Turtle Tracking

South African waters are unique and so is the gift they bring us each summer… With the Benguela Current coming from the west and the warm waters of the Indian Ocean being swept in from east, the two currents meet and something magical happens.

We all know South Africa has a flourishing marine biodiversity, but from November until March our KwaZulu Natal coastlines are blessed with the story of life for many species, especially our wonderful sea turtles.

From late spring, iSimangaliso Wetland Park coastline offers travellers a unique safari experience: turtle-tracking safaris.

During the summer months, Loggerhead and Leatherback turtles navigate thousands of kilometres through the sea to lay their eggs on this specific African coastline.

This is definitely an awe-inspiring experience that should be right on top of your travel bucket-list. If you prefer coastal experiences to in-land safaris, then this is the perfect and most special seaside safari tour. Witness the turtles coming to shore to lay their eggs and later in summer as the eggs hatch. It is surely a spectacle as the baby turtles make a dash for the water where they will be safe from predators.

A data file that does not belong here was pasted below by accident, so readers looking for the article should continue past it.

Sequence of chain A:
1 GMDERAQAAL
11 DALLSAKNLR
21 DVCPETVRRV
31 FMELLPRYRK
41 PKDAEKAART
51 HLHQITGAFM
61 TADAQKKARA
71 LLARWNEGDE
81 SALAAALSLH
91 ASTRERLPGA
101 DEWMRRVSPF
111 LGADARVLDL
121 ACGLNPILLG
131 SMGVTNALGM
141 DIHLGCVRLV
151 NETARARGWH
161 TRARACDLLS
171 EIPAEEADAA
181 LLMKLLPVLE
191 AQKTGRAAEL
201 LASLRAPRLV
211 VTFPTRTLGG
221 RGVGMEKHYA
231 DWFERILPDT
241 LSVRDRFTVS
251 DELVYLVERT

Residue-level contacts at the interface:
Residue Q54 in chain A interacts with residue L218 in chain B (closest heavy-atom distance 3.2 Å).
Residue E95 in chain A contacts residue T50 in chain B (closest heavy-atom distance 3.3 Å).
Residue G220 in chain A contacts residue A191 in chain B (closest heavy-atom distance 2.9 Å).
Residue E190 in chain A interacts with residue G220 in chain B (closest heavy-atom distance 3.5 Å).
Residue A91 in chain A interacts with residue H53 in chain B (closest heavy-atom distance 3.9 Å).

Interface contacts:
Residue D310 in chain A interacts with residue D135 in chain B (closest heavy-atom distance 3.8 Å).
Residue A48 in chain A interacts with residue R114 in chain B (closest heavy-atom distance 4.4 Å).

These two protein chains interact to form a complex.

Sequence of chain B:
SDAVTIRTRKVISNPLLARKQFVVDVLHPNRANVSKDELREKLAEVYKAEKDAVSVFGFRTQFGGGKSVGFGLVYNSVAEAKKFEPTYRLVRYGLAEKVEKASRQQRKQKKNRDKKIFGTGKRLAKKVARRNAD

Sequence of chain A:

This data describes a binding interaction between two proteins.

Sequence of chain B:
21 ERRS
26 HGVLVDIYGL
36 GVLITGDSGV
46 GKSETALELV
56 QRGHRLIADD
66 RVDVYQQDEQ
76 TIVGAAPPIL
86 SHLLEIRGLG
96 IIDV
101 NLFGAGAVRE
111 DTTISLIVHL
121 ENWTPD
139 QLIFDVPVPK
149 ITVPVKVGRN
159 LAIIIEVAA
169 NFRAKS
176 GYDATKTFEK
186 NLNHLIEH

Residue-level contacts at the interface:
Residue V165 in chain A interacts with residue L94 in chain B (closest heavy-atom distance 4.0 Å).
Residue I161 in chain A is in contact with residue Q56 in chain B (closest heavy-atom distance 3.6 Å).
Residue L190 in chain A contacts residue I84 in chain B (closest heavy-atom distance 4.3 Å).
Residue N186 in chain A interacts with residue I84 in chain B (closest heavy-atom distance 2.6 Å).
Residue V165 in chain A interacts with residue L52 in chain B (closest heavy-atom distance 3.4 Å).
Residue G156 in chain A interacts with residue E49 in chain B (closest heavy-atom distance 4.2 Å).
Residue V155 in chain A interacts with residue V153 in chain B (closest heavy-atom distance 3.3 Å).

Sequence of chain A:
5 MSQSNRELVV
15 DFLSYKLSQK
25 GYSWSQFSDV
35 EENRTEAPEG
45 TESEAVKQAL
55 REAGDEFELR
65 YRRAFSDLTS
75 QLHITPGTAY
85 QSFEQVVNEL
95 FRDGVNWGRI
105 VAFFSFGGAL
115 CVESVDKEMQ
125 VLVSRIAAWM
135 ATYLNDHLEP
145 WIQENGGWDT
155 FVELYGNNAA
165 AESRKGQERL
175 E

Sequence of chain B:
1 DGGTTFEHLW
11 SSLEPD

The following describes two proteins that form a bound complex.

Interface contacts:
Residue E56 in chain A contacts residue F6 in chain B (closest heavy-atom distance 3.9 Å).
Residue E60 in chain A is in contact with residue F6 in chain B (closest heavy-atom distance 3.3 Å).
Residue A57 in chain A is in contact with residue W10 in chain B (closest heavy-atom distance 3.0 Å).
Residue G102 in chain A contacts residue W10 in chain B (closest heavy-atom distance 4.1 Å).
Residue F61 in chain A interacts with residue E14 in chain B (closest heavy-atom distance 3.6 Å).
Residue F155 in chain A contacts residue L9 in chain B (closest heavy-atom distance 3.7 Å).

Turtle tracking is unlike any other wildlife experience – with tours taking between two and seven hours. Turtle tracking mostly takes place at night as turtles are very sensitive to light. The commencement of tracking also depends on the tides. This would mean that on some occasions you would start tracking just after sundown and in other cases in the early hours of the morning.

Guides will have South African permits that allow them to conduct turtle tracking on the beach in 4×4 vehicles. This way you can travel farther distances to search for these precious creatures, Guides and vehicles are only allowed to track on the beach for a limited time.

Research shows that only four in every 1000 hatchlings survive to adulthood, making this experience that much more special and seeing baby turtles one of Africa’s many miracles. During the turtle tacking safari, if a guide spots a female turtle in search of a spot to lay her eggs, all lights will be turned off. It is also important to note that you should only illuminate the turtle with light from behind.

Alternatively, if you’re heading to Mozambique, White Pearl offers complimentary turtle tacking during the season. Here you can take leisurely walks from your lodge. However, you can only cover a small area by foot and it depends on the tides.

So if you’re keen to experience a marine safari and turtle tracking is a big attraction for you, KwaZulu Natal and Mozambique are the places to witness this incredible life cycle.

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